It’s been cold for so long that I forgot what an astonishing difference good weather can make to my level of inspiration. Tuesday was glorious: warm, sunny, smelling of spring—everything I needed to get my own sap flowing. Also, the happy arrival of some new vessels for eating and drinking helped thaw my previously frozen kitchen mojo; besides the box of my grandfather’s glasses that I finally unpacked, I brought a few pieces home from the pottery studio. I make ceramics to inspire me to cook better, and they do, and this batch worked perfectly.
I sometimes make a green papaya salad but using sweet potatoes instead of green papayas: the same dressing and seasonings, but thin curls of orange spud spun on the rotary slicer. It’s good. Try it. This time around I grated it instead, thinking to mess with the different texture and see what happened. I tossed a little salt in the bowl and kneaded the result for a bit to release a bunch of liquid, then wrung it out hard in a towel to dry it. The soft, pulpy texture changed to a firmer but not crumbly consistency that I then dressed with cider vinegar, fish sauce, black pepper, sesame oil, olive oil, grated garlic and ginger, clementine juice (left from making that cocktail) and then fat handfuls of chopped scallion and cilantro. A few toasted sesame seeds on top did no harm.
It looked so much like salmon tartare that I decided to roll it into balls and serve it in butter lettuce leaves. It suited the warm sunshine, and allowed the sticky balls to become finger food. Which, you know, some people enjoy.
The next course was a risotto made using yogurt whey instead of broth, and then beating in a roasted and puréed acorn squash towards the end. This set up a nice sweet/sour dichotomy that I further enhanced with a garnish of well-caramelized onions into which I stirred a big spoonful of some kumquat-absinthe mostarda that I made a few days ago. Besides the fruit and booze, it also has some lemon peel, clementine juice, maple syrup, mustard oil, and a healthy dose of funky fermented Chinese hot pepper sauce. Think spicy marmalade with a sinusy finish. It wins hard on a variety of different platforms.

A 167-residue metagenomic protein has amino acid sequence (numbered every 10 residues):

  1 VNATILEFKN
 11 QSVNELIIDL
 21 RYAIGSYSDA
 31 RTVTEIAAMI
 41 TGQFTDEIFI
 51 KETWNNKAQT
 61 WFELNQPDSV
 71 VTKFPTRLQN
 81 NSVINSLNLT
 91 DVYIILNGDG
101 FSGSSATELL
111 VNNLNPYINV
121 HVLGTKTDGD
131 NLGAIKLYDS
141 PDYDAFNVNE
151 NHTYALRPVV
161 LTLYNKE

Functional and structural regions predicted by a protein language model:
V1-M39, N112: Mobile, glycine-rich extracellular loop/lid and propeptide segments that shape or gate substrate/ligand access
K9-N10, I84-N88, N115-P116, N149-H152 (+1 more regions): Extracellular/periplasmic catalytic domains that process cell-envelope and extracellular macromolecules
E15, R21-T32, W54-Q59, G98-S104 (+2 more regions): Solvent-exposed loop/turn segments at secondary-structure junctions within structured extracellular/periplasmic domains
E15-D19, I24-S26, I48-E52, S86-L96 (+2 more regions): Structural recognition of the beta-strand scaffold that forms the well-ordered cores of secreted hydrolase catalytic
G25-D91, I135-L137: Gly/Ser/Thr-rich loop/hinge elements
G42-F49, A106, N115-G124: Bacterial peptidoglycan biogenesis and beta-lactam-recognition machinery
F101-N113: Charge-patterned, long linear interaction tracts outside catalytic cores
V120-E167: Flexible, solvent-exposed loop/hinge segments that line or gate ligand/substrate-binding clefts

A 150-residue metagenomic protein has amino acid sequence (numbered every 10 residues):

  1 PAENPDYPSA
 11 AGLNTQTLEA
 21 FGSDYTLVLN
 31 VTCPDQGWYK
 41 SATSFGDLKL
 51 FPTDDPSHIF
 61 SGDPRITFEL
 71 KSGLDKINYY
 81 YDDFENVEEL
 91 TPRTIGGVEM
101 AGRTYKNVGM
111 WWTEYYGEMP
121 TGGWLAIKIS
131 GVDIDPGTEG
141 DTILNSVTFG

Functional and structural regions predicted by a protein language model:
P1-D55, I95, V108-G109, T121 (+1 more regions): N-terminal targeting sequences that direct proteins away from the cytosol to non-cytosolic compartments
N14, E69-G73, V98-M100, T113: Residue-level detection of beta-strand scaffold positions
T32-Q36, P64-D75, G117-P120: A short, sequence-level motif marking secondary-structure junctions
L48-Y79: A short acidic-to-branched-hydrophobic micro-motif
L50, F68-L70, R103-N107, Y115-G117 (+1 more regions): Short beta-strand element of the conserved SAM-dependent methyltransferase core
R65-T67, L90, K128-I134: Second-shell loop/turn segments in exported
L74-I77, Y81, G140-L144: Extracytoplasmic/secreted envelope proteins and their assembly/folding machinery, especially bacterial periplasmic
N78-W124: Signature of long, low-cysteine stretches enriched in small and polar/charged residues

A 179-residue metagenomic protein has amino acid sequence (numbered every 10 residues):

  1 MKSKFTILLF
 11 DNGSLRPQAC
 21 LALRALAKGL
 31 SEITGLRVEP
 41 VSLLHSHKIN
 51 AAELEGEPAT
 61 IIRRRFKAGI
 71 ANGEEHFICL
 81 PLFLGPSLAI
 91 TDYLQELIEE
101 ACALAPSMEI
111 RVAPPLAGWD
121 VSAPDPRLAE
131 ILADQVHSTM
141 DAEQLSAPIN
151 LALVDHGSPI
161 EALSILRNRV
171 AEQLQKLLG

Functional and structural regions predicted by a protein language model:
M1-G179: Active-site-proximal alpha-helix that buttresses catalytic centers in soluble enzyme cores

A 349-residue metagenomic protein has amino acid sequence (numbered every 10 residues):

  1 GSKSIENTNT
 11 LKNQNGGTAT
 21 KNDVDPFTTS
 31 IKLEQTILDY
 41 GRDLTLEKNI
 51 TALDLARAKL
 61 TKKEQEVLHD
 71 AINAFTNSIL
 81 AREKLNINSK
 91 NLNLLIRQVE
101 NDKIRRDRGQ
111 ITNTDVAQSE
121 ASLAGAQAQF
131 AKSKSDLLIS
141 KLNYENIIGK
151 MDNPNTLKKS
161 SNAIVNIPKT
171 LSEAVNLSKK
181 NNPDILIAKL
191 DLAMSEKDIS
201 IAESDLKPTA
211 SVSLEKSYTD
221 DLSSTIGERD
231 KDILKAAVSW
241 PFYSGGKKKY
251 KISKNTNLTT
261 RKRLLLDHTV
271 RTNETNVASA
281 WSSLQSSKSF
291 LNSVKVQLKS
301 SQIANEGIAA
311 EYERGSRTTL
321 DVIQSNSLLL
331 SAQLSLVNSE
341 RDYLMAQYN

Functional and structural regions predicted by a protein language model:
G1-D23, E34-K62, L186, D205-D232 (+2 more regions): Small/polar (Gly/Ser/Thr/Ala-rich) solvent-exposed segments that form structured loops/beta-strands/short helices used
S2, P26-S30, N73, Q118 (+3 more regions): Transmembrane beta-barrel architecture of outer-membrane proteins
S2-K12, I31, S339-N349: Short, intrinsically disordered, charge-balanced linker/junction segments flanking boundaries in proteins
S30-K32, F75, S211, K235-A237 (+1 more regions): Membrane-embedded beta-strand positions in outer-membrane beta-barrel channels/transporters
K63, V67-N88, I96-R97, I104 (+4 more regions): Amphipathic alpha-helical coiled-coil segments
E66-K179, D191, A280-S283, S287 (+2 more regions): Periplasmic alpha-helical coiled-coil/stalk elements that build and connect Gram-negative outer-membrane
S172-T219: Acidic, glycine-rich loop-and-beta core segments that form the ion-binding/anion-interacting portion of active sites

It pulled both the sweetness of the squash and the acidity of the whey from the shadows and made them dance out in the open. Like dinner is supposed to.
There’s a little pitcher that sort of goes with the bowl. I imagine it holding broth for a fancier presentation than this one or maybe just milk for oatmeal. It was a cylinder that got away from me on the wheel; I coaxed the very uneven top into a nice pouring spout, and made two dents in the side for gripping it. It cleaned up decently during trimming, so I kept it. While I’m sick of the snow, it makes a nice background for the bluestone wall where I have been known to take pictures of ceramics and occasional al fresco dinners.
I like the way they nest. OK, show and tell is over. It was ten degrees outside when I woke up, so I’m uninspired again and need to go throw more bowls.